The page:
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Author Topic: A question about computer forensics  (Read 6344 times)

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James

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A question about computer forensics
« on: September 16, 2010, 09:43:02 AM »

Anyone with knowledge of computers help me here? I have a bomber who wants to eradicate all traces of certain websites he has accessed on his computer. He doesn't want to wipe the memory clean - just those websites that may incriminate him. How would he go about this so that a forensic examination of his computer by the police shows nothing inciminating? Can it be done?
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Lance Charnes

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Re: A question about computer forensics
« Reply #1 on: September 16, 2010, 10:55:01 AM »

It's hard to get rid of all traces everywhere -- if, for instance, he has to log in to a bulletin board (like this one), there will be a record at the server end. If he works from a computer with a fixed IP address (such as at work), he may be traceable if the site keeps records of accesses by IP. That's how SiteMeter and its ilk work.

On the client side, he can do something like the following:

  • Clean the browser's cache (Tools --> Internet Options in IE V6, Safety --> Delete Browsing History in IE8), then...
  • Run a program such as Eraser, which overwrites deleted files and unused space with random, repeated patterns of 1s and 0s. DoD uses Eraser-like tools to decommission magnetic media that held classified information. After a three- or seven-pass treatment with Eraser, any residual data is pretty much gone.
  • If he's extremely paranoid, he can then run a defrag (Accessories --> System Tools --> Disk Defragmenter in WinXP), which rearranges the files on a drive so they occupy contiguous space. This ends up overwriting formerly unused areas on the disk (such as those occupied by deleted files) with live data.

Will this absolutely, positively get rid of every last scrap? Maybe. It will certainly force anyone who's interested to work really, really hard to find anything useful. Even then, they may not. If your malefactor is religious about this process, there may not be anything left to find. In that case, those interested parties will likely turn to the server and ISP end of the equation.
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Lance Charnes

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Re: A question about computer forensics
« Reply #2 on: September 16, 2010, 11:42:36 AM »

I thought of another thing -- if your evildoer uses a modern browser (IE8 or the latest versions of Firefox or Opera), he'd use InPrivate browsing (IE8 name, don't know the name for the others). This creates a temporary cache for downloaded files, cookies, and so on, then deletes it at the end of the session. This eliminates step 1 in the list I posted before. The other steps are still valid.
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wonderactivist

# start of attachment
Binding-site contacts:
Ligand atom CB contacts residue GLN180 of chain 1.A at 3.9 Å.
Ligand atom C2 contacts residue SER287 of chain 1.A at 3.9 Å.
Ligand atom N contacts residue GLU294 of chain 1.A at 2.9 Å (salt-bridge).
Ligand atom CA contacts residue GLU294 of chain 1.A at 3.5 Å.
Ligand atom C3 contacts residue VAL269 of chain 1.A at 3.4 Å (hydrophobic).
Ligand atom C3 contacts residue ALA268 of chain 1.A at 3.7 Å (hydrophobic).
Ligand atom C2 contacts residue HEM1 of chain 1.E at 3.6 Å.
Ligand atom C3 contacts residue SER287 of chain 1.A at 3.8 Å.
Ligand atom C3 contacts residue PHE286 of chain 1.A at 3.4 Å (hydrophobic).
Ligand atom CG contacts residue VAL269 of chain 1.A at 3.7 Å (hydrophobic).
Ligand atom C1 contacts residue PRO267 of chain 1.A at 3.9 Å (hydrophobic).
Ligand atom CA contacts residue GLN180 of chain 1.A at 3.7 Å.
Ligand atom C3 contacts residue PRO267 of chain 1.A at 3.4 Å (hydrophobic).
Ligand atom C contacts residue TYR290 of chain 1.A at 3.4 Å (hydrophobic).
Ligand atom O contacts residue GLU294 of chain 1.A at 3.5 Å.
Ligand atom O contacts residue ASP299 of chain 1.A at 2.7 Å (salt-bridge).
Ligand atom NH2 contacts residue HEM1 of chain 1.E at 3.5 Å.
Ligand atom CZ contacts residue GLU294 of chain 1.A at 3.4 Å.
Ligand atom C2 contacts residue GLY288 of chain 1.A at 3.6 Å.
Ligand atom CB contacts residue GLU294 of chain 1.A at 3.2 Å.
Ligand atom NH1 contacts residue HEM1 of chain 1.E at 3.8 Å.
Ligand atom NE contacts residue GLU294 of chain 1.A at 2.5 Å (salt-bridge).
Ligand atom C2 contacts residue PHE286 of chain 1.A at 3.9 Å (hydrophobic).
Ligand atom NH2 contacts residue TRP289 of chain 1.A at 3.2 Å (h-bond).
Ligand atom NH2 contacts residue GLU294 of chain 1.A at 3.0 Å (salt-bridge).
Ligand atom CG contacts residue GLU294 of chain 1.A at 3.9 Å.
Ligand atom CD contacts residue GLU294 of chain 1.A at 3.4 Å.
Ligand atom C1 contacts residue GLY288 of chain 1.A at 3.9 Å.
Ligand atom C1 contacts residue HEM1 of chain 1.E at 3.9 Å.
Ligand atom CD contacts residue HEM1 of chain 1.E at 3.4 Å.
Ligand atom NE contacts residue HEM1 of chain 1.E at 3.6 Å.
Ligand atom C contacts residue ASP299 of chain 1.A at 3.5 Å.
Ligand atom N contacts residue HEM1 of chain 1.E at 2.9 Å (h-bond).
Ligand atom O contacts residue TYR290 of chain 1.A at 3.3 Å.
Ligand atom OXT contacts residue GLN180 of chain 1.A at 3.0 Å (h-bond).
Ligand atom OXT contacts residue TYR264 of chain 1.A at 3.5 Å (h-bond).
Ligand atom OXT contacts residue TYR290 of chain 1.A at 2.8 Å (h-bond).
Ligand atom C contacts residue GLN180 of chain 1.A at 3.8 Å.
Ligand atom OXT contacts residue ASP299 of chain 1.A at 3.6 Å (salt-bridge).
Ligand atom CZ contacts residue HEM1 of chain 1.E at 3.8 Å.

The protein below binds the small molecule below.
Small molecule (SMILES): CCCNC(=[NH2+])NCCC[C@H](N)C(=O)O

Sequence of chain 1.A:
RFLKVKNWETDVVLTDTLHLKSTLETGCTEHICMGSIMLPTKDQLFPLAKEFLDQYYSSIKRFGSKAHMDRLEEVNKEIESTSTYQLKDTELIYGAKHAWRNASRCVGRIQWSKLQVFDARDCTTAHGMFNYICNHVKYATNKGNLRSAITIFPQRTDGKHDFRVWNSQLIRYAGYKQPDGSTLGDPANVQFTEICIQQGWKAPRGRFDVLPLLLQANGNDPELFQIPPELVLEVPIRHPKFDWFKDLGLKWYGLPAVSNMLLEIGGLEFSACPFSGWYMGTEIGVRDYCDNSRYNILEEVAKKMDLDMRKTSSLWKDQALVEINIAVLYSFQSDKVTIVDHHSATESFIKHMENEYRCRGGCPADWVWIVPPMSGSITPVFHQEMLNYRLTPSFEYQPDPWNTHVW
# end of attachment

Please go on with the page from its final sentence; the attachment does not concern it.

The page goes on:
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Re: A question about computer forensics
« Reply #3 on: September 16, 2010, 02:16:33 PM »

I'm not so great with electronics myself, but my son is a complete whiz. Friends call him to fix their computers and he built our new computer for $250.  It's more powerful that the one we paid over $800 for. 

I'll ask him to review this tonight. 

Lucie
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wonderactivist

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Re: A question about computer forensics
« Reply #4 on: September 16, 2010, 10:20:50 PM »

According to my son, when you delete something, it's actually still there. The computer simply removes it from the file system, but the block of data is still there until it is overwritten. (in my own non-computer lingo that means it can re-use that spot on the disk).  The info is still there and experts at the FBI or some police departments could definitely get to it. 

File shredders attempt to overwrite data but aren't particularly effective.  If the CIA, FBI or a large-city police department gets into them, the stuff IS STILL THERE.  The only way to get rid of it is to wipe the disc--reformatting it hundreds of times--to be certain. 

Sam says, "the best way would be to take a hammer to the hard drive...after reformatting hundreds of times."

FUN!

Lucie
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Lance Charnes

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Re: A question about computer forensics
« Reply #5 on: September 17, 2010, 01:24:57 AM »

Single-pass overwrites don't do a very good job, true. Multiple-pass overwrites do progressively better work. Three passes with randomized patterns are more-or-less standard for DoD media used to store unclassified information; seven passes are used for media storing up to Top Secret. We had a seven-pass utility we used at HQ CENTCOM for blanking magnetic media before copying new files for internal transfer. Eraser does both three- and seven-pass DoD overwrite, as well as a 35-pass (!) Gutmann routine.

In essence, multiple-pass overwrites are like reformatting the medium in a controlled manner. After seven passes, not even the CIA is going to get anything out of it (that's why they use it on their own media). Data isn't that persistent except in the movies.